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  • Writer's pictureDr Edin Hamzić

Part 3: G6PD Deficiency: Symptoms and Treatment

Updated: May 13, 2023

This is the third blog post in the series of posts focused on the G6PD gene and G6PD deficiency. In this blog post, I will provide an overview of the G6PD deficiency with focus on symptoms and treatment. For other blog posts on the G6PD gene, please check the following list with corresponding links:

What are the causes of G6PD deficiency?

G6PD deficiency is caused by changes in the human genetic code, an inherited condition. Lack of G6PD leads to G6PD deficiency, which results in early degradation of red blood cells. G6PD-deficient persons develop a disease only under specific circumstances and triggers, such as food, drugs, infections, etc. [citation].

Is G6PD deficiency serious? How serious is G6PD deficiency?

All G6PD mutations, except G6PD A variant, are associated with more or less severe enzyme deficiency but never complete activity loss. Researchers have shown that mutations in non-conserved amino acid regions are less important for G6PD deficiency [citation].

In most patients, hemolytic anemia is triggered by an exogenous agent, such as some drugs, food, or infection [citation].

In newborns, for example, G6PD deficiency is associated with an increased risk of jaundice, and improper access to treatment can have consequences for the neurological system. Unique risks are related to G6PD-deficient homozygous baby boys and G6PD-deficient heterozygous baby girls [citation].

In some cases, lethal situations are reported, such as death or kidney failure. So, it is essential to screen this genetic condition properly in newborns, as well as in adults in order to prevent any negative circumstances and to enable a healthy lifestyle to patients [citation].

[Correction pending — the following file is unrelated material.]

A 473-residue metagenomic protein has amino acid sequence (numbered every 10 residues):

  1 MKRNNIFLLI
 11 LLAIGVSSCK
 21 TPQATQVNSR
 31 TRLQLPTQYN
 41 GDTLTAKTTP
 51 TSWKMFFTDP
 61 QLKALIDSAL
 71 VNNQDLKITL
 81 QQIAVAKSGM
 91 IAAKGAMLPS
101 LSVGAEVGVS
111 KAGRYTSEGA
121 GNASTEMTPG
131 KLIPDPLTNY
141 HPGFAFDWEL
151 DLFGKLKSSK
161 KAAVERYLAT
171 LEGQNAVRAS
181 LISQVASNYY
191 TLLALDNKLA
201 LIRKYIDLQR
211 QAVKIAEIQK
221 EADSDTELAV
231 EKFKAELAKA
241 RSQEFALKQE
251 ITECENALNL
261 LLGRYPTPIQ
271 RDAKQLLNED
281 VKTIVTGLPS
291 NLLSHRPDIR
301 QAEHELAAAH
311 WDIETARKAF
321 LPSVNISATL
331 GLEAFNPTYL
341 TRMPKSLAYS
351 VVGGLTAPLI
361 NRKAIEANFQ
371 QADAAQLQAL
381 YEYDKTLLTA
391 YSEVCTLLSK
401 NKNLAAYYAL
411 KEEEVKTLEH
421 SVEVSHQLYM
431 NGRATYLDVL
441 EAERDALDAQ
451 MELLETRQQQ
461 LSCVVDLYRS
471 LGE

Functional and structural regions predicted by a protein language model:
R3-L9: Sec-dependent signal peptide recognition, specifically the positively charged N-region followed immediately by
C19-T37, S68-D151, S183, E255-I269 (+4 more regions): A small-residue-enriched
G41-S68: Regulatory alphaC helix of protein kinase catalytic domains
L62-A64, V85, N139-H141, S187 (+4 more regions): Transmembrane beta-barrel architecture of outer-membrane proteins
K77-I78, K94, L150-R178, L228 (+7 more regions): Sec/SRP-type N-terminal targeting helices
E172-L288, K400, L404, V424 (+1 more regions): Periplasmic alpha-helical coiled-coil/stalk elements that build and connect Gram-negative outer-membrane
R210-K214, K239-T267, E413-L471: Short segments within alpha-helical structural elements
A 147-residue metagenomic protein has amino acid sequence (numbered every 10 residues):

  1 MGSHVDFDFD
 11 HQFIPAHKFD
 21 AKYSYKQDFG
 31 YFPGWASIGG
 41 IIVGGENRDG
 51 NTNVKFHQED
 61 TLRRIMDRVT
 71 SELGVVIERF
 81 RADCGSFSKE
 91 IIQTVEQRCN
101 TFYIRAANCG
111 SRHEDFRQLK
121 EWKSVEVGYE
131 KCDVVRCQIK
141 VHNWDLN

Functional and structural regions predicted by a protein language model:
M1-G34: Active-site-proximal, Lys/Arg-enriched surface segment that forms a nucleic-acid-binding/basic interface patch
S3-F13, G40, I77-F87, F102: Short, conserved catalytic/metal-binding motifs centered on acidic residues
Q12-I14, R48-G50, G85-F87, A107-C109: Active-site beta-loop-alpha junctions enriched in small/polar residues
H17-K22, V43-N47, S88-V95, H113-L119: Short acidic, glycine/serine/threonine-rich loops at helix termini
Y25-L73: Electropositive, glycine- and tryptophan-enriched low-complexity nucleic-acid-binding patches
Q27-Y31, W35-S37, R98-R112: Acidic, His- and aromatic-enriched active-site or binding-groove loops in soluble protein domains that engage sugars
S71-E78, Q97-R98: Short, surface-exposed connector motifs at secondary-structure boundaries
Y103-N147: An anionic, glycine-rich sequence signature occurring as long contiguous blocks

Is G6PD deficiency life-threatening?

G6PD deficiency, which results in hemolytic anemia, can be life-threatening, especially in children. However, it is important to recognize the symptoms and react in time to avoid consequences such as kidney failure. Most people have a completely everyday life if they avoid certain drugs or food [citation]. Acute hemolytic anemia in G6PD deficient children or adult is a medical emergency that, if not promptly and appropriately treated, can be fatal [citation].

Is G6PD deficiency an autoimmune disease?

No, G6PD deficiency is not an autoimmune disease.

Why is it important for medical doctors to know if your patient has G6PD deficiency?

Information about G6PD deficiency is important because it can lead to serious medical conditions such as hemolytic anemia, which occurs when red blood cells are destroyed faster than the body can replace them. Also, some external conditions can lead to this medical disorder, such as drugs that lead to hemolytic anemia in patients with G6PD deficiency [citation].

Is G6PD a disability?

Individuals with Class I G6PD deficiency may be eligible for disability benefits from the U.S. Social Security Administration.

What is the relation between G6PD deficiency and COVID? Is G6PD high risk for COVID?

Yes, there is evidence of the association between G6PD deficiency and COVID-19 infection. Wu et al. found that viral gene expression was higher in cells that are G6PD deficiency, and they also proved that viral production lasts longer or higher over time when compared to normal cells (control) [citation].